Premillennialism and the Tribulation Part III: Pretribulationism (continued) -- By: John F. Walvoord

Journal: Bibliotheca Sacra
Volume: BSAC 112:445 (Jan 1955)
Article: Premillennialism and the Tribulation Part III: Pretribulationism (continued)
Author: John F. Walvoord

Premillennialism and the Tribulation
Part III:
Pretribulationism (continued)

John F. Walvoord

Argument from imminency of the return of Christ. One of the precious promises left as a heritage to His disciples was the announcement of Christ in the Upper Room, “I come again.” The literalness of this passage, though often assailed, is obvious. Christ said: “And if I go and prepare a place for you, I come again, and will receive you unto myself; that where I am, there ye may be also” (John 14:3). Just as literally as Christ went to heaven, so He will come again to receive His disciples to Himself and to take them to the Father’s house.

It is rather strange that the literal interpretation of this passage should be even questioned. It is perfectly obvious that that Christ’s departure from earth to heaven represented in the expression, “if I go,” was a literal departure. He went bodily from earth to heaven. By the same token, “I come again” should be taken as a literal and bodily return. While the present tense is used in the expression, “I come again,” its meaning is an emphatic future. The Authorized Version accordingly translates it, “I will come again.” A. T. Robertson describes it, “Futuristic present middle, definite promise of the second coming of Christ.”1 As in English, a present tense is sometimes used in the Greek of a certain future event pictured as if already coming to pass. A similar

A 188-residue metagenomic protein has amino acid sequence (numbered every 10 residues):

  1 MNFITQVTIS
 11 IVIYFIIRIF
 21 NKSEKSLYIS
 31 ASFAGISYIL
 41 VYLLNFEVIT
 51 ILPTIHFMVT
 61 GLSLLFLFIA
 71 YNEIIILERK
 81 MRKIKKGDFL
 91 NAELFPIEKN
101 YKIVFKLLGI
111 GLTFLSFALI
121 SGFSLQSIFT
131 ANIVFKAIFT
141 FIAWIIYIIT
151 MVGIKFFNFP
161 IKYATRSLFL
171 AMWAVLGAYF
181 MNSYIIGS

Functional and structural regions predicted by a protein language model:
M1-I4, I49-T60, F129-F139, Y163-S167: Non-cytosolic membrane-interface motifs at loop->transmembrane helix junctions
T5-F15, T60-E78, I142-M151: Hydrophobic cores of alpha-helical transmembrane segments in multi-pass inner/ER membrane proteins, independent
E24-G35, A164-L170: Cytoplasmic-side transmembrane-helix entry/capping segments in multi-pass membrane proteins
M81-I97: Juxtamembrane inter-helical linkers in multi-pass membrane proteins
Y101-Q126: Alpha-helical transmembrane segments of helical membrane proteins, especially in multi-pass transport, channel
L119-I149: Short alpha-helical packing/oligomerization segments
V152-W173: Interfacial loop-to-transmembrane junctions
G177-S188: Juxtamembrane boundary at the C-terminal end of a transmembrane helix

instance is the word of Christ to Mary in John 20:17, “I ascend unto my, Father and your Father, and my God and your God.” The present is used for an emphatic future action.

The revelation given in John 14 is to the point that the departure of Christ from earth to heaven is required in order to prepare a place for them in the Father’s house, used here as an expression equivalent to heaven. The promise to come again is connected with the return of Christ to heaven with the disciples. Christ is promising to take His disciples to the Father’s house when He comes again.

It should be carefully determined just what takes place at the time of the event here described: Christ returns to the earthly scene to take the disciples from earth to heaven. This is in absolute contrast to what takes place when Christ returns to establish His kingdom on earth. On that occasion, no one goes from earth to heaven. The saints in the millennial kingdom are on earth with Christ. The only interpretation that fits the statements of You must have a subscription and be logged in to read the entire article.
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